Platform Issue Paper

[Comment on this paper and download appendices at www.donorplatform.org/ip7]

No. 7

|

October 2009

Platform Issue Papers are intended to share information and knowledge to advance the role and potential of ARD for sustainable and more equitable development.

The Papers do not necessarily reflect the position of individual Platform members.

Previous papers include:

In view of the tight timeframe to analyse texts and publish this paper it may contain some errors and omissions. The Platform welcomes comments, either on the Platform's website or to secretariat@donorplatform.org

1] IFPRI (2009) Climate Change:

Impact on Agriculture and Costs of Adaptation. Food Policy Report. http://www.ifpri.org/sites/default/fil

www.donorplatform.org

Agriculture and Climate Change:

Issues for Barcelona

This paper provides a summary of the key points relating to agriculture from the UNFCCC Bangkok meetings in September and October. It also revisits the wider reasons for including agriculture in post-2012 agreements, highlights recent research and indicates what further knowledge is needed if agriculture is to be part of these agreements. Detailed analysis of the amendments to texts can be found at donorplatform.org/ip7.

Key points

  • Agriculture, food security and poverty are inextricably linked; 75% of the developing world’s poor and most of the hungry live in rural areas where the impacts of climate change on agriculture will be the greatest.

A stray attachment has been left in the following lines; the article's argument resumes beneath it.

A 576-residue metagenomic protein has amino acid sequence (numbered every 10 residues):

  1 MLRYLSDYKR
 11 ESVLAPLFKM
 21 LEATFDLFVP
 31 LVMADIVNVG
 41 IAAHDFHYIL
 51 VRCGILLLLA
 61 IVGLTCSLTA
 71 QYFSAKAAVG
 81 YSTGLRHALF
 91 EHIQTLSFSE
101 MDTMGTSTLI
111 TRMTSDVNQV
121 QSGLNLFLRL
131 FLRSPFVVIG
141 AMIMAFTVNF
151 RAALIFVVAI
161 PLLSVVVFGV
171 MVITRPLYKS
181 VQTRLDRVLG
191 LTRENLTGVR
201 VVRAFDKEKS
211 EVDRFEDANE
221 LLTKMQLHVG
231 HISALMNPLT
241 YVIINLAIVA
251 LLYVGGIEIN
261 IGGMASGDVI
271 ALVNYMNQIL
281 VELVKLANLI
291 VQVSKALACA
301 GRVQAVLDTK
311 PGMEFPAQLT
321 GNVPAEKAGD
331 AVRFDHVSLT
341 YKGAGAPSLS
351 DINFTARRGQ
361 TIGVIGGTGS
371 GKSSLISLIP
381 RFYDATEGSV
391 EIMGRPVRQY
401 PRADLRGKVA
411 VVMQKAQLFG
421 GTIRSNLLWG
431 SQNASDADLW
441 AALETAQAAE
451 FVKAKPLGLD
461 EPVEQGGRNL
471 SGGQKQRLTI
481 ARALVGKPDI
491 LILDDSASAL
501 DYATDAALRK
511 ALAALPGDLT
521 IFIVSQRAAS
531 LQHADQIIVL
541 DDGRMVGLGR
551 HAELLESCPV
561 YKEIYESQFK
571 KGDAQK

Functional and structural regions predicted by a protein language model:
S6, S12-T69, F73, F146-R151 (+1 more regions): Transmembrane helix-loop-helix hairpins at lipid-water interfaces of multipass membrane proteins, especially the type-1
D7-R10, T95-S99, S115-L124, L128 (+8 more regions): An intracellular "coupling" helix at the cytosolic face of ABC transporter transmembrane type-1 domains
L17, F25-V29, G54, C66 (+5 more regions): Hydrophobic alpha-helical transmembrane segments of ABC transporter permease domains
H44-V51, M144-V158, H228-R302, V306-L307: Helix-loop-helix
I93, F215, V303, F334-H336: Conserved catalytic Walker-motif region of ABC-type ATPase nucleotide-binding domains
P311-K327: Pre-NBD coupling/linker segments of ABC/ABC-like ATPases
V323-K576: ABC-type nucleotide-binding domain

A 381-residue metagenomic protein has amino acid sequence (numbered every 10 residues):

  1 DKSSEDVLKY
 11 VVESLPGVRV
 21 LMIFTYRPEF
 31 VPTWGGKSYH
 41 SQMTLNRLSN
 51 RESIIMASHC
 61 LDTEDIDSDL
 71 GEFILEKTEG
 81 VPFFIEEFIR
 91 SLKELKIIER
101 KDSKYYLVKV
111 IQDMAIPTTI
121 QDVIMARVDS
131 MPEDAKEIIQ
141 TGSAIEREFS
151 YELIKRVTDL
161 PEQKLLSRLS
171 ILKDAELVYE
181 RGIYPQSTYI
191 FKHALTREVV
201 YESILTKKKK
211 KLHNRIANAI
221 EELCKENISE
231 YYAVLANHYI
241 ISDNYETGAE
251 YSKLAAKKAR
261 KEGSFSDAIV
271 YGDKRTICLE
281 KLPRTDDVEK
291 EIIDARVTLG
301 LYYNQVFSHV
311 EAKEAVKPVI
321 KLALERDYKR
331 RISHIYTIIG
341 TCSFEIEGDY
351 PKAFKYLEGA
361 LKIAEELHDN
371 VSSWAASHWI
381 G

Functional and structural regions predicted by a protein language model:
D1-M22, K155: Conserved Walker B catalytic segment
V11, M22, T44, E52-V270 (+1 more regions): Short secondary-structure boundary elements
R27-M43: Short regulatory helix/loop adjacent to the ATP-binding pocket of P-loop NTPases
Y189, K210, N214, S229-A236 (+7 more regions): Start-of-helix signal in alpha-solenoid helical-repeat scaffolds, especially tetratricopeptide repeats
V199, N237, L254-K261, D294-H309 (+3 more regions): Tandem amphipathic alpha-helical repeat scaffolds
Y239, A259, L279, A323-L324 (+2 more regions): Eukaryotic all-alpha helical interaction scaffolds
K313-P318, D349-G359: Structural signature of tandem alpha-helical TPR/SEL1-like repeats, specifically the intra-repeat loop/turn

• Recent research indicates that, without adaptation, the impacts of climate change on agriculture and food security will be high 1 . For example, in South Asia, decreased yields could threaten the food security of 1.6 billion people and, in Africa, the number of malnourished children could increase by an extra 10 million to a total of 52 million by 2050.

  • Agriculture is part of the challenge and part of the solution. Agriculture is a major emitter of greenhouse gases (about 14% of global emissions) but also has a high potential to mitigate emissions and sequester carbon.

  • Investment in land-based agricultural mitiga tion options can provide the win–win–win of decreasing poverty and food insecurity, increasing resilience to climate change and promoting wider environmental benefits, while reducing emissions and storing carbon in agricultural soils.

Key Developments

  • There is now growing recognition in the negotiations that agriculture is important from both mitigation and adaptation perspectives.

  • While reference to agriculture in LULUCF and adaptation section of the texts is limited, there has been discussion on whether a mix of explicit and implicit references is sufficient, especially if an introductory paragraph is included.

  • The Informal Agriculture Dialogue (IAD) group met twice in Bangkok to discuss the references to agriculture in the negotiating texts and a possible agriculture work programme.

  • A Parties-only subgroup under the Mitigation Contact Group was established to develop text on Cooperative Sectoral Approaches in the mitigation section which is now contained in Non-Paper

17.